Calendar

SEX/UALITY & SOURCES: NEW DIRECTIONS IN SEXUALITY, CIRCULATION, AND THE ARCHIVE IN AMERICAN STUDIES

 

From: Wednesday, February 19, 2020, 04:30pm

To: Wednesday, February 19, 2020,

SPEAKERS AND AFFILIATIONS:

GRETA   LaFleur, ASSOCIATE PROFESSOR OF AMERICAN STUDIES, YALE

NATASHA HURLEY, Associate Professor in the Department of English and Film Studies at the University of Alberta in Edmonton

 

 

Natasha Hurley will expand on her book Circulating Queerness: Before the Gay and Lesbian Novel, foregrounding the ways in which many 19th century American authors represent what we now think of queerness as modes of located sociability, often in exotic locales. She argues that the circulation of these representations helps to generate a frame of reading reference helps make them intelligible in terms of sexuality as such. She investigates the ways in which the inner and psychic life of desire came to be understood and coded as foreign, pivoting then to the ways in which psychoanalysis became one place where sexuality as foreign body came to be both archived and disarticulated from the archives of outer worlds that arguable made the pairing of sexuality and/as foreign body logical to begin with.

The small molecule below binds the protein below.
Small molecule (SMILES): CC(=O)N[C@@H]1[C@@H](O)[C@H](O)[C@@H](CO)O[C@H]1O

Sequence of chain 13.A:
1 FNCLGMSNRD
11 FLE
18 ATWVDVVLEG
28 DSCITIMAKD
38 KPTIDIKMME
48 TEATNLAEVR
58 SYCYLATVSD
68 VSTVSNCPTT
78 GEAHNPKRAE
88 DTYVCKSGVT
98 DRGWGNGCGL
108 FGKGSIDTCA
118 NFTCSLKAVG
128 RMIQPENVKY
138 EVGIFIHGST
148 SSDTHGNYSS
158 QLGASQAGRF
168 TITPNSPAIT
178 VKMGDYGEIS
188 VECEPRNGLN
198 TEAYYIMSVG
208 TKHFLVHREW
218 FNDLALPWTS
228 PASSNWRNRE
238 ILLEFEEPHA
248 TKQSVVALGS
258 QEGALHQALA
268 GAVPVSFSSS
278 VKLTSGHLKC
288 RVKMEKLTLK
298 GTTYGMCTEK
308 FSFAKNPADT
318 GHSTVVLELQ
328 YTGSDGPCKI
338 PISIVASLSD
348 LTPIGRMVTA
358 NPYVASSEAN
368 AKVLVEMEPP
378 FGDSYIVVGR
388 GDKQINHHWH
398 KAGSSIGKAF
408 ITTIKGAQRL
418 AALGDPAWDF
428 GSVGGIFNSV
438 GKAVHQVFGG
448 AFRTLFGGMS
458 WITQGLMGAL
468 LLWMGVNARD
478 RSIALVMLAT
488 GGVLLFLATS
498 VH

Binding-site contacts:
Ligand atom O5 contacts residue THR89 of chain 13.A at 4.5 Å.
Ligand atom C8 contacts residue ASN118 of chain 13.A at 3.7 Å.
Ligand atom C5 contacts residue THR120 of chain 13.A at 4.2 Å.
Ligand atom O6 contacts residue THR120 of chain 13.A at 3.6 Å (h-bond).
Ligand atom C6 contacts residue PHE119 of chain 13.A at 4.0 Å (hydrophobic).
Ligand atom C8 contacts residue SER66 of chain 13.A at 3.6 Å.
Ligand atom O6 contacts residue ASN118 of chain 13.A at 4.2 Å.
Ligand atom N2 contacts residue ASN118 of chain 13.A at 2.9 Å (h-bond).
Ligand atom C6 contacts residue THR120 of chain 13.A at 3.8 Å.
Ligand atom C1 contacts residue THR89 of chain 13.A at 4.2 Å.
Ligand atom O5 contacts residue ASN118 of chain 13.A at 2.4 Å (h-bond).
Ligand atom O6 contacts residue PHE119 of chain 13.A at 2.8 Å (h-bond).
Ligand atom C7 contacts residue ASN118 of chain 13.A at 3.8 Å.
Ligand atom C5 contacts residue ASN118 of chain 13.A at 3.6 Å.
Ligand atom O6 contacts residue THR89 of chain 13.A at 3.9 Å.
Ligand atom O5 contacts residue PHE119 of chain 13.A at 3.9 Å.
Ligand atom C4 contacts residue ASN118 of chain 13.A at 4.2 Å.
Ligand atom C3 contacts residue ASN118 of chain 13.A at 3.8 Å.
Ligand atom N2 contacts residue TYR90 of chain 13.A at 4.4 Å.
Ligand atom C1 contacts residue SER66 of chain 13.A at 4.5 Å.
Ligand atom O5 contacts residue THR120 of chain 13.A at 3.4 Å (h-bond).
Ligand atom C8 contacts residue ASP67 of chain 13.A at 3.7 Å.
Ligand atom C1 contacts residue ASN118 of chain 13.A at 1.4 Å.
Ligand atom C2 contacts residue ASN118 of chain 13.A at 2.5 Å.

Greta LaFleur asks, what constitutes evidence of sexual behavior, culture, or practices in periods before sexuality was understood as a category of human physical and psychic experience? This has proved a notoriously difficult question for historians of sexuality, who have looked to, among other places, court records, diaries, medical manuals, doctors’ notes, prison records, and social work archives, among other sources, for evidence of what sexual behavior meant or was understood to be in era before the emergence of sex as a discrete site of inquiry for the human sciences. In her talk, she will further complicate these already-challenging methodological and archival questions by discussing the problem of trying to better integrate histories of sexual violence into histories of sexuality. Sexual violence, historically and today, is frequently naturalized as a predictable feature of various kinds of encounters. This was no less true in early America, where sexual violence often structured encounters between unequally-situated historical actors: between enfranchised white men and white women, between enfranchised white people and enslaved and/or Black men and women, and between colonial administrators and settlers and Native people, especially Native women. Under British colonial North American criminal law, even consensual sex could include a significant degree of force, so not only recovering, but even merely identifying sexual violence in eighteenth-century archives of all kinds can be an extremely difficult project. Coupled with the fact that, as Saidiya Hartman, Marisa Fuentes, Jennifer Morgan, and other scholars have demonstrated, archives themselves are sites of power that stage the violences of historical, individual, and affective erasure, histories of sexual violence are perhaps even harder to reconstruct than histories of sexuality. This talk will describe the methodological, epistemological, and archives challenges she has encountered in developing the research for her  current book project, and will detail some of the approaches she has taken to addressing these challenges.